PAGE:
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Michael Tresca

Michael Tresca

Hussar

Legend
Maybe not the exact same thing, but something equally disastrous and ill-conceived.

I keep coming back to the observation that the time when D&D had its greatest period of growth was when Wizards decided they couldn't make much money off the game itself so put out a minimal edition with unprecedentedly low levels of support to keep the game active so the brand could be promoted and otherwise they left it alone. Shockingly when they weren't trying to make it a huge brand it became a huge brand. They really need to think about why that might be the case.
I'd argue that a lot of WotC's and 5e's growth - say 2014-2018 (pretty healthy growth before things start doubling every year, year on year) - was the groundwork they laid out. You had a MASSIVE outreach with marketing with the public playtest, combined with all sorts of pop-culture appearances - Big Bang Theory, Stranger Things, the HUGE growth of public plays on Youtube and Twitch, things like that.

The success of D&D isn't really in selling books. The success is in marketing. Making sure that every book sold is an EVENT. And it's worked really, really well.
 

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Vincent55

Adventurer
The problem is, they either have a creative gamer run the business, which doesn't work or in this case tried to get someone with business sense to run it as such but has no interest or experience in the product other than money. So the key as can be seen from pathfinder is a balance of the two, this company started from scratch not too long ago and has even surpassed D&D once in sales. Because they know how to market and make and sell role-playing games and are very experienced in the industry. they are focused on one part, Hasbro has many different things and due to this they try and treat it all the same and are now seeing that this is not working. Role-playing games are like a wild animal, try and put that in a cage and it will fight to be free or die trying to do so. The best you can hope for is to befriend it and help it along and respect its wild nature. And in return, it will keep coming back each time with more of its family and over time you will have a group that likes that you feed them and thrive in your presence.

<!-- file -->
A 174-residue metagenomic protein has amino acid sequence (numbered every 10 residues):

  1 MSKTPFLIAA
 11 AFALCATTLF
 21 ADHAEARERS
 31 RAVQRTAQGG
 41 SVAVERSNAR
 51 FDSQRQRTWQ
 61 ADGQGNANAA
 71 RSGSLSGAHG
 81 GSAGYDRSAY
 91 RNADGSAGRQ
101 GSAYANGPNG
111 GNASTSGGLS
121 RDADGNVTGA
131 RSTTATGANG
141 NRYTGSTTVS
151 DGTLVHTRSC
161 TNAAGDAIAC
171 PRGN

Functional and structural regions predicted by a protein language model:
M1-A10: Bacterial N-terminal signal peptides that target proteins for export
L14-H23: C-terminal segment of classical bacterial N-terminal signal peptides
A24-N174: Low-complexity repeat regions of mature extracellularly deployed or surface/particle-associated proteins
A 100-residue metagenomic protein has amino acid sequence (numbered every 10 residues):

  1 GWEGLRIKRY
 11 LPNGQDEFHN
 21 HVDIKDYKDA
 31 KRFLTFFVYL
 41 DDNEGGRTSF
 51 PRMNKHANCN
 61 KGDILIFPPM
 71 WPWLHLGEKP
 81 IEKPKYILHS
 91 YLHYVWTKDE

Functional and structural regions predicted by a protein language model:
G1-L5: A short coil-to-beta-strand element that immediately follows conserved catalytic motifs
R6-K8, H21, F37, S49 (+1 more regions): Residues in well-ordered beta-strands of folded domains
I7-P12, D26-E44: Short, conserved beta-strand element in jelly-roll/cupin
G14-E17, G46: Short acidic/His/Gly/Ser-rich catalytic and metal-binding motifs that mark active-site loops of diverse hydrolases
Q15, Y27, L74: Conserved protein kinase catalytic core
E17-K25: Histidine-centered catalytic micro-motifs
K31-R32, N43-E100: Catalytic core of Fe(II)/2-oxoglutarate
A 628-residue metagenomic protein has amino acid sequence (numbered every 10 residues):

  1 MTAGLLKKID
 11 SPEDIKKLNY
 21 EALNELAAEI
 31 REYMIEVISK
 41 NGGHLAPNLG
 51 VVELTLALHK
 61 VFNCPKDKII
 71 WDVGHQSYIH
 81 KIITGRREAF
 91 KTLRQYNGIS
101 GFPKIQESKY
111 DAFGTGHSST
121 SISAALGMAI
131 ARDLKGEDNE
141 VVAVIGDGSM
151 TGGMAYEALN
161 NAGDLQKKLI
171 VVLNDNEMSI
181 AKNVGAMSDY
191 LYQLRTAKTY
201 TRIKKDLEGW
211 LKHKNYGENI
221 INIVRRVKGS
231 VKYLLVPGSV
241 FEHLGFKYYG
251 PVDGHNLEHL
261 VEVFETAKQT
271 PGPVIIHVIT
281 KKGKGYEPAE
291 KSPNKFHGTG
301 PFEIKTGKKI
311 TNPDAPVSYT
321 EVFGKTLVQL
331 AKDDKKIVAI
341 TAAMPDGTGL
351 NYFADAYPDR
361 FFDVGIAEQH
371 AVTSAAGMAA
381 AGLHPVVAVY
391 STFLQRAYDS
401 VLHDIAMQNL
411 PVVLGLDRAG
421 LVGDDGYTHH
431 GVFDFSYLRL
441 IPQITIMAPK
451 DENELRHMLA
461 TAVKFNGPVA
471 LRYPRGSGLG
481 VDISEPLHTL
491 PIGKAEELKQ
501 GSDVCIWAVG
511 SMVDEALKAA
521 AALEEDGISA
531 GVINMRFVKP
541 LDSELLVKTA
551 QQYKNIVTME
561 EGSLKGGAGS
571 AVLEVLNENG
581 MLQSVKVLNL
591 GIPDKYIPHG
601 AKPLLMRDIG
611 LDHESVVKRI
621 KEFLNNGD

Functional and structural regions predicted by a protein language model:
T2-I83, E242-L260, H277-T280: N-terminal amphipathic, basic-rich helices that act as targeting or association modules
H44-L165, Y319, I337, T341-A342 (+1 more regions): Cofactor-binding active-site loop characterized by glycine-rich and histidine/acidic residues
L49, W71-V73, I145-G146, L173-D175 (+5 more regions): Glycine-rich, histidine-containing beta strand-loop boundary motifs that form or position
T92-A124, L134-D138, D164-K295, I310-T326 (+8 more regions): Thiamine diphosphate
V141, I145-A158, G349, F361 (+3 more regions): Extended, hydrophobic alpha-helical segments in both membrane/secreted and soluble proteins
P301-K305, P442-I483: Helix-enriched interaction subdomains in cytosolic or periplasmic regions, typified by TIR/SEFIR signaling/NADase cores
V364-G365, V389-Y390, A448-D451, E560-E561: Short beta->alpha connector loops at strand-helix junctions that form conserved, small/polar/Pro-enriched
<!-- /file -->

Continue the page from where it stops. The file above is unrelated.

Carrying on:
I think the challenge is that the Venn Diagram for experienced business executives and and experienced TTRPG gamers probably doesn’t overlap a great deal.

Back when this board were coming of age, D&D was a niche game for freaks and geeks like me. Now as the new generations come through the ranks I suspect that will change. I don’t think it can or should be forced though. It evolves naturally.
There are a lot of CFOs who played D&D in High School and a reasonable number of CEOs as well. GenX is more and more coming into ther age and experience where they end up on public company Boards and the number of them that played D&D is pretty high.
 




Sure. Anecdotal evidence is still evidence.
You can find surveys about hours spent gaming by generation, but those are very focused on computer / mobile / console gamers.

It gets harder and harder to find specifics about things like D&D.

I started in the early 80’s. By the end of the 80’s, it is not a stretch to find people in HS in the USA that okayed at least a game or two during HS and even harder to find someone who does not know what it is at all.

Many CFO’s came up the accounting track. Accountants are pretty nerdy, even if they don’t get the same press as computer programmers.

It is not a hard conclusion to reach. I would say the the number that actively play like I do at my age as a percentage is small. But played or at least their kids play and they know what it is, very high.